Military tanks roaming in the streets of Diyarbakır and Şırnak
Published by Kurdish Question, 22 December 2015
Human Rights Foundation of Turkey (TİHV) recently published a note on imposed curfews in predominantly Kurdish districts since August 2015. According to their report, a total of 52 curfews have been declared by the Turkish state in 7 provinces, effecting almost 1.3 million citizens.
The longest duration’s of the open-ended and round-the-clock curfews include Nusaybin in Mardin (14 days), Silvan in Diyarbakır (12 days), and Cizre in Şırnak (8 days).
Curfews are imposed in districts which predominantly support the pro-Kurdish People’s Democratic Party (HDP). In November 2015 elections, 93,2% of the citizens of Cizre voted for HDP, followed by 89,4% in Nusaybin, and 87,9% in Silvan.
Images that surfaced after a 9-day-long curfew and operations were lifted in Sur district of Diyarbakır reveal the extent of atrocity in the region. Photos show civilian dwellings burnt down, and destroyed with bullets. The historical Kursunlu Mosque, which is in the UNESCO’s cultural heritage list, is among the severely damaged buildings. A new curfew has been imposed in Sur 17 hours after it was lifted.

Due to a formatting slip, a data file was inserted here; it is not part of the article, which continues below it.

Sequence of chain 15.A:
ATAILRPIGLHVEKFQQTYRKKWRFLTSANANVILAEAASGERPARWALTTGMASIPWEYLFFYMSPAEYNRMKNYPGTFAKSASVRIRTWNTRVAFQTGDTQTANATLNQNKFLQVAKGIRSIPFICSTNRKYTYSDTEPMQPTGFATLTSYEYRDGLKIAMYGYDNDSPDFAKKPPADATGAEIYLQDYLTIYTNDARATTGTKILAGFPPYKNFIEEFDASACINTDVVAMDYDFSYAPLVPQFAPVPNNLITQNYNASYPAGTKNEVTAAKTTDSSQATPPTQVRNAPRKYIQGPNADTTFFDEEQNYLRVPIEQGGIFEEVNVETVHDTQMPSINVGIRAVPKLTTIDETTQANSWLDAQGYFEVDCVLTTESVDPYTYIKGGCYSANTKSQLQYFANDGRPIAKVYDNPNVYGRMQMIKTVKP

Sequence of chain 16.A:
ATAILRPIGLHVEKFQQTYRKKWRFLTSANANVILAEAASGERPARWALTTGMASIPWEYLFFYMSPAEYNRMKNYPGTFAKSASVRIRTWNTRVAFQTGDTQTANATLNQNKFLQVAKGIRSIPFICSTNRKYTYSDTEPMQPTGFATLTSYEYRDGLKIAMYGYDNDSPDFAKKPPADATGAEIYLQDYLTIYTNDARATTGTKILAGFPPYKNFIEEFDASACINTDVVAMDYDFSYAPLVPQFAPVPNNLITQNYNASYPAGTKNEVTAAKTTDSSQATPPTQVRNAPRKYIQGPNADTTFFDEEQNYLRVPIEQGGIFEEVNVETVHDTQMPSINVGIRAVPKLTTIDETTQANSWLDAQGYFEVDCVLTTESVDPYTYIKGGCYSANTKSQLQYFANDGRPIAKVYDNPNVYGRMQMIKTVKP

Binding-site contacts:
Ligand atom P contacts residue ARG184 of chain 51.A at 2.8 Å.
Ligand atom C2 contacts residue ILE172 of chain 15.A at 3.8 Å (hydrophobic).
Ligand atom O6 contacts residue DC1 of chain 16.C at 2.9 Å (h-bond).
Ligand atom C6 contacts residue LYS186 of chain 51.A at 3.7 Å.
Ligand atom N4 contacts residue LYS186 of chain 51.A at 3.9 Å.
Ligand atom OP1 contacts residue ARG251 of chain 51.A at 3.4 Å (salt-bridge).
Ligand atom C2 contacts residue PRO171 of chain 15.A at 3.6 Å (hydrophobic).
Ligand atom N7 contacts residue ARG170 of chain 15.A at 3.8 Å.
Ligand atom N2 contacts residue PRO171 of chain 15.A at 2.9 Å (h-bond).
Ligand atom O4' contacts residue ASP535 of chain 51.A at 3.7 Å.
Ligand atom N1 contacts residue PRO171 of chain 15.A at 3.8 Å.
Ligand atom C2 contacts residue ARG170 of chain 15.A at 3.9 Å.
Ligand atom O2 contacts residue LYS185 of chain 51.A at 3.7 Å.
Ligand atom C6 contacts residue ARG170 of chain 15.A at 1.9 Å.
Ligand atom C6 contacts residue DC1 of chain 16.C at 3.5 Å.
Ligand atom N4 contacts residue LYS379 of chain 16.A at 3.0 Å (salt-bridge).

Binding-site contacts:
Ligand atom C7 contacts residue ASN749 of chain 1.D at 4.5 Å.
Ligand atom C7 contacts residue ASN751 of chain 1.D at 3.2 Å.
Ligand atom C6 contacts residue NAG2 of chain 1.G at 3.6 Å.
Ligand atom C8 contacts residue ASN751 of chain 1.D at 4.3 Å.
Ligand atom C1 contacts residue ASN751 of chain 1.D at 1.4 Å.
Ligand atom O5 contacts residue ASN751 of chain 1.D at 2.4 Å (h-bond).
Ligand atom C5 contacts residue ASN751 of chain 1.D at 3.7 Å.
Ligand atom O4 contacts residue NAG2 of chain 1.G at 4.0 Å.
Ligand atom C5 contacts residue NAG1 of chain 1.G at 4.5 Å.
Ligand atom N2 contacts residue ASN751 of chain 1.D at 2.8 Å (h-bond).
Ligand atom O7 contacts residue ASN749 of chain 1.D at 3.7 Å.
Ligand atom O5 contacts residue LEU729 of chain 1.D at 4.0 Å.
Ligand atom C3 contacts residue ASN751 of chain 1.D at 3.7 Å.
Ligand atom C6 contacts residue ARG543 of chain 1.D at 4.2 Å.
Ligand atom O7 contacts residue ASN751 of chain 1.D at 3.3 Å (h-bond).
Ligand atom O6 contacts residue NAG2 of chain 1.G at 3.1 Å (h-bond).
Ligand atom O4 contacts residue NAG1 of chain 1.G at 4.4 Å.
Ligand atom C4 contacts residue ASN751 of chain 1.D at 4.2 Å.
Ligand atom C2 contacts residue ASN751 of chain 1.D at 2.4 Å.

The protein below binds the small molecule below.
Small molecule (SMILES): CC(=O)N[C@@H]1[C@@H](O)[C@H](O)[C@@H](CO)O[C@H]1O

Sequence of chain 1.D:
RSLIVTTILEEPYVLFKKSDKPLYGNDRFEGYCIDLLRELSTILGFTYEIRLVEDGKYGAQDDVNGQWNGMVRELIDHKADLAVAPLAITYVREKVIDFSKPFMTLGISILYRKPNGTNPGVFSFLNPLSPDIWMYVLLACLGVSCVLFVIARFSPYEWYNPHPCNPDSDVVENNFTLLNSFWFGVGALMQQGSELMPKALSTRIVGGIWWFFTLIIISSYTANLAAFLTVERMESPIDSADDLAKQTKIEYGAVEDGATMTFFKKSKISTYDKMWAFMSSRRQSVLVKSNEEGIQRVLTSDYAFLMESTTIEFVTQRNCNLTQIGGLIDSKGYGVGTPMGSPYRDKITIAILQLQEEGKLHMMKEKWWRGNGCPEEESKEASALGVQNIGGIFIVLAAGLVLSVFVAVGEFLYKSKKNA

Curfews and operations, which are mainly held in urban districts, severely effect the civilians on many levels. Not only civilian deaths have been reported, but also curfews restrict the entrance of food supplies to the cities, and many citizens cannot access health services. All local economic and educational facilities are disrupted due to the curfews. During the 10-day-long curfew in Cizre in September, the body of Cemile Çağırga (13) was kept in refrigerator for 10 days after being killed by shrapnel hitting her home in Cizre. During the same curfew, Meryem Sune (53), mother of 7, was killed and her body was kept in cold storage of a poulterer for two days until her relatives were allowed burial.